To no one's surprise, both groups had better activation of their core musculature but interestingly only those who had the breathing exercises had improvements in the activation of the transverse abdominis. The Transverse abdominis in the deepest abdominal muscle and has been called the “corset” muscle due to its job with stabilization via attachments to the thoracolumbar fascia and ability to help create abdominal pressure. Another surprise was that the breathing group had significantly better decreases in ODI scores as compared to just rehab exercises!
Seeing that a human roughly takes around 17,000-30,000 breaths a day, we have many opportunities to apply the findings of this study into practice. Breathwork has become one of my favorite tools as a clinician. Not only can we tone down the sympathetic nervous system and fuel your mitochondria better but now we can start adding core stability to the laundry list of benefits.
In this study, patients spent 20 minutes on their breathwork each day and that is only 1/48th of your waking day. If we start to bring a combination of mindfulness breathing and this style of neuromuscular facilitation during breathing, I believe the results seen in this study could be achieved much quicker. Even if you aren't currently working through some sort of core stability prescription adding this to your breathing practice and everyday life can prove some massive benefits.
Having a plan on how to best support you develop your core strength and stability should be something you discuss with your healthcare provider. If you or someone you know is dealing with low back pain or core stability issues, share this blog and spread the knowledge. For access to the article Click Here. If you have any other questions or comments, please leave a comment so a discussion can take place and those answers can help other people.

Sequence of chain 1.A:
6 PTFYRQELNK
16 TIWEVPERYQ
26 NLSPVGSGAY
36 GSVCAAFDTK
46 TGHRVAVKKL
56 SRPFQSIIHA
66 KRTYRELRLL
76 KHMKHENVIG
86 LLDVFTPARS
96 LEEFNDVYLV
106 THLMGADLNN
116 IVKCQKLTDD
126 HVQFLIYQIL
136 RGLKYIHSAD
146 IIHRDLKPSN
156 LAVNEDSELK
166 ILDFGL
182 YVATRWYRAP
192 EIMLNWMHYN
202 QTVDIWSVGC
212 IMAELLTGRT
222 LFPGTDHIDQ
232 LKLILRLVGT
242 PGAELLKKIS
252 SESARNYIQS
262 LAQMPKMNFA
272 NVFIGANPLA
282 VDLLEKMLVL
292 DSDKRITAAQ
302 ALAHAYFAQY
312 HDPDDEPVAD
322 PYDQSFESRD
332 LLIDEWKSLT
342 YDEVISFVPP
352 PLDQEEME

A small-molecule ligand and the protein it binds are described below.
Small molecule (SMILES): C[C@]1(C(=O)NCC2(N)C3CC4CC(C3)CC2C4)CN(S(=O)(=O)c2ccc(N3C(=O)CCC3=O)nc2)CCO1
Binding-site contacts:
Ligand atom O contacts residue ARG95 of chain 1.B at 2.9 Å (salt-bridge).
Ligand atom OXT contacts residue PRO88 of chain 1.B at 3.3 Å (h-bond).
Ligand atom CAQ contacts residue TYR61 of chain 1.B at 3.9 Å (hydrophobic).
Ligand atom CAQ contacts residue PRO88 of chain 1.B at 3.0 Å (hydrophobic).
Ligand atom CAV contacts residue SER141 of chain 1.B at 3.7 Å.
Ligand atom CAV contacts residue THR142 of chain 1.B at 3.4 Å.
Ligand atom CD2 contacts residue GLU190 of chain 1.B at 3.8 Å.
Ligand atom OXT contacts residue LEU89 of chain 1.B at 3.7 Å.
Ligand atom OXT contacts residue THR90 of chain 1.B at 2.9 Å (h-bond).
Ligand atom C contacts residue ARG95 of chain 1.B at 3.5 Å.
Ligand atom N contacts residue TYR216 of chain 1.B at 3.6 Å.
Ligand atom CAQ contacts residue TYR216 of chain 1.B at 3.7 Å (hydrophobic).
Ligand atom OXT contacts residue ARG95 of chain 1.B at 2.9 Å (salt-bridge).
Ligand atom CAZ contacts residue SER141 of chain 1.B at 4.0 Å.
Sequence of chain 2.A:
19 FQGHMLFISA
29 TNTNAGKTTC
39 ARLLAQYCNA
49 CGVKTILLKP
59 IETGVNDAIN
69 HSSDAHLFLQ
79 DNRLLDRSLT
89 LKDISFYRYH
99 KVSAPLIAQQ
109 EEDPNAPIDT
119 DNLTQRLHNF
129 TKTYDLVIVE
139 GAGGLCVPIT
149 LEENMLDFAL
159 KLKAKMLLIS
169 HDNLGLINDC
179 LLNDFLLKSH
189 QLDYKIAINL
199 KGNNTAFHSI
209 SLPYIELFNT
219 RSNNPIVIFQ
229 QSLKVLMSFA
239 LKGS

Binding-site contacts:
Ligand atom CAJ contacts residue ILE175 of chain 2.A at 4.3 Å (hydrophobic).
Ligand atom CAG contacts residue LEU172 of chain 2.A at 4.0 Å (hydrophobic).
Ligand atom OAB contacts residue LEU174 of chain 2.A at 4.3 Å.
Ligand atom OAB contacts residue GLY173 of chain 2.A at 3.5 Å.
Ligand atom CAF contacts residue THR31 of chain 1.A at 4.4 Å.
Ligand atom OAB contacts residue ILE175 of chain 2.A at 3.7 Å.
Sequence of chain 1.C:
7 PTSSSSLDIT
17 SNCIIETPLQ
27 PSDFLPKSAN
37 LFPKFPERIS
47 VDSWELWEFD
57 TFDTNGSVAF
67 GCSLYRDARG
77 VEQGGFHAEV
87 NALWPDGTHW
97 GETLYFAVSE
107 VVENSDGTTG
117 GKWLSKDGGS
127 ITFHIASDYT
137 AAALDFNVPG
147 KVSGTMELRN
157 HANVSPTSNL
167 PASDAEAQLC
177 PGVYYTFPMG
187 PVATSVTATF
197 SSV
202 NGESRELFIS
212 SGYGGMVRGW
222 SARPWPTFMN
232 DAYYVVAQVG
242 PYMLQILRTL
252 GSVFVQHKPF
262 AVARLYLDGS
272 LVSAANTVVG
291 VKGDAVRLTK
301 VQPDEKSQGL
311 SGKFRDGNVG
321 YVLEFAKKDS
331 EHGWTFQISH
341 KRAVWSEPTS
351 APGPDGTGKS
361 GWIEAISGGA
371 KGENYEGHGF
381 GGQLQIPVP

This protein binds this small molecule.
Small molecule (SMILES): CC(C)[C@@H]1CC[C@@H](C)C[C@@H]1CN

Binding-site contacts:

Kang, J. I., Jeong, D. K., & Choi, H. (2016). Effect of exhalation exercise on trunk muscle activity and oswestry disability index of patients with chronic low back pain. Journal of physical therapy science, 28(6), 1738–1742. https://doi.org/10.1589/jpts.28.1738
Other supporting articles
- Ferguson, S. A., Merryweather, A., Thiese, M. S., Hegmann, K. T., Lu, M. L., Kapellusch, J. M., & Marras, W. S. (2019). Prevalence of low back pain, seeking medical care, and lost time due to low back pain among manual material handling workers in the United States. BMC musculoskeletal disorders, 20(1), 243. https://doi.org/10.1186/s12891-019-2594-0
- Crow WT, Willis DR. Estimating Cost of Care for Patients With Acute Low Back Pain: A Retrospective Review of Patient Records. J Am Osteopath Assoc 2009;109(4):229–233.
Chase Davidson, DC is a Board Eligible Chiropractic Neurologist and specializes in concussion and sports rehab, as well as functional medicine and immunology. He is the founder of Action Potential - Sports and Neurological Rehab. He also is a member of the International Association of Functional Neurology and Rehabilitation (IAFNR). Stay connected with Dr. Davidson on Linkedin @dr-davidson or on Instagram @washparkchiro or @thatneurologyguy.